“I actually made it a point to write down my favourite films of the last 17 years, which is when I started directing, and I am happy to say it was hard to break it down to 20,” Tarantino recalls during an interview in a Los Angeles hotel room. “I was delighted to find I wanted to have at least 30. I had to make some tough decisions. I think that shows there are a lot of great filmmakers out there doing terrific work. The one who immediately comes to mind is Paul Thomas Anderson. I feel that I am [Marlon] Brando to his Montgomery Clift. Brando was better because he knew Montgomery Clift was out there, and Clift was better because he knew fucking Brando was always there.

“I remember when I met Brian De Palma, who was always a hero of mine, and he was saying that he had a friendly rivalry with Martin Scorsese. He was shooting Scarface, and on one of his days off he went to see Raging Bull. He said that just seeing that classic opening shot with the rain and the slow motion of Robert De Niro as Jake LaMotta dancing, he thought, ‘There is always Scorsese. No matter how well you do and how good you think you are, there is always Scorsese staring back at you.’”

Tarantino was a fan of unique filmmaking styles before he ever directed a movie himself, and that holds true today. He says that while he may be Brando to Anderson’s Clift, there are several other contemporaries who have made an impression on him. “I really like some of the directors who have come along in the last two decades—people like Paul and Rick Linklater and Robert Rodriguez, and not just because they are friends. I am not friends with David Fincher but I love his work. I think right now the most exciting cinema in the world is coming out of Korea. I think Memories of Murder and The Host by Bong Joon-ho will definitely be on that best-20 films list.”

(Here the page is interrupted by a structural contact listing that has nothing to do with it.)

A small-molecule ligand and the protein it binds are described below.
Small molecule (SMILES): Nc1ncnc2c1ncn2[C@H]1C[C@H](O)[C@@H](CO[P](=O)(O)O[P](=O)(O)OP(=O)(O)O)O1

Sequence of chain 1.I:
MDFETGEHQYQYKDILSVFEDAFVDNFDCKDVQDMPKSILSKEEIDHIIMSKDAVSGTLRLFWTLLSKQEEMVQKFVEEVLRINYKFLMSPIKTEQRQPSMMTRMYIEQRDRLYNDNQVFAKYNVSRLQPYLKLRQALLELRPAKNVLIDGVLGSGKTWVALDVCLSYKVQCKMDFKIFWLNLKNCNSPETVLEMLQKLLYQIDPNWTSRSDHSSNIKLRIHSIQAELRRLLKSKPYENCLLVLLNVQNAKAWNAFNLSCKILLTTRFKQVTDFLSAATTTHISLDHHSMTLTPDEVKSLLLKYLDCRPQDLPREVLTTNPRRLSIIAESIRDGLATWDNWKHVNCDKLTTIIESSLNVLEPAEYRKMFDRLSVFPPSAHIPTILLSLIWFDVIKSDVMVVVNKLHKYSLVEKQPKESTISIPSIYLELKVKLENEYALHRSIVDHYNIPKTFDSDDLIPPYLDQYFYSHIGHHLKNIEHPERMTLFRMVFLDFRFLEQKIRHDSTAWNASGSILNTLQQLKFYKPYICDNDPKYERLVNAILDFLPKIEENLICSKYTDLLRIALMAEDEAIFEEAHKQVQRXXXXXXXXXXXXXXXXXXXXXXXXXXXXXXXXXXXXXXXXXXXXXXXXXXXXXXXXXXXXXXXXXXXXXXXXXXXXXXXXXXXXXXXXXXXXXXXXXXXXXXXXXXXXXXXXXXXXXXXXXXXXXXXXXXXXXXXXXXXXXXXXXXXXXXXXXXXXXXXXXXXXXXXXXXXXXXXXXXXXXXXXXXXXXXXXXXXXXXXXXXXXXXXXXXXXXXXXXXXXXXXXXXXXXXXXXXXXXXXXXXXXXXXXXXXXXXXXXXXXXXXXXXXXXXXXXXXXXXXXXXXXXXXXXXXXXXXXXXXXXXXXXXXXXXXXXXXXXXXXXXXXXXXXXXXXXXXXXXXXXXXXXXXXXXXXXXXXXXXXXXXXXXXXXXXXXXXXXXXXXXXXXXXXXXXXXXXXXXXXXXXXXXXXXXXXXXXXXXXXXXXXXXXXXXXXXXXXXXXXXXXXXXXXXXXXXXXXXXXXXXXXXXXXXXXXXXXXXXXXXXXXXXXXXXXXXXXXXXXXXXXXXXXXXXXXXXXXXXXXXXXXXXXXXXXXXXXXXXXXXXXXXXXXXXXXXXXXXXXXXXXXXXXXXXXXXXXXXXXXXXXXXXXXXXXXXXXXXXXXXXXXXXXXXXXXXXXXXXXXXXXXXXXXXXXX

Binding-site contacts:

BASTERDS SHOOTOUT RECALLS SCARFACE
Speaking of Scarface, The Oxford Times' Damon Smith states that Inglourious Basterds includes "a cinema shootout that conjures memories of Brian De Palma’s Scarface."


Posted by Geoff at 4:55 PM CDT
Updated: Thursday, August 20, 2009 10:50 PM CDT
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Tuesday, August 11, 2009
TARANTINO TALKS CAT PEOPLE
SCENE IN INGLOURIOUS BASTERDS REMINDS RODRIGUEZ OF DE PALMA
Miami Herald movie critic Rene Rodriguez interviewed Quentin Tarantino this past weekend for a piece that will run this Sunday. Rodriguez offers a preview in his blog, in which he asks Tarantino about his use of David Bowie's theme from Paul Schrader's Cat People remake, mentioning to the director that the scene in which the song is used reminded him of Brian De Palma:

Q: You once said that when you use a pop song in a movie, you want to use it in a way that will always remind people of your film whenever they hear it, so no other filmmaker can ever use it. In this movie, though, you use David Bowie's Cat People (Putting Out Fire), which was written for the 1982 Cat People remake.

A: I've always loved that song and I was always disappointed by how Paul Schrader used it in the movie. He didn't really use it; he threw it in over the closing credits. I remember working at the Video Archives at the time and thinking "If I had a song like that for my movie, I'd build a 20-minute scene around it!" So I guess I did.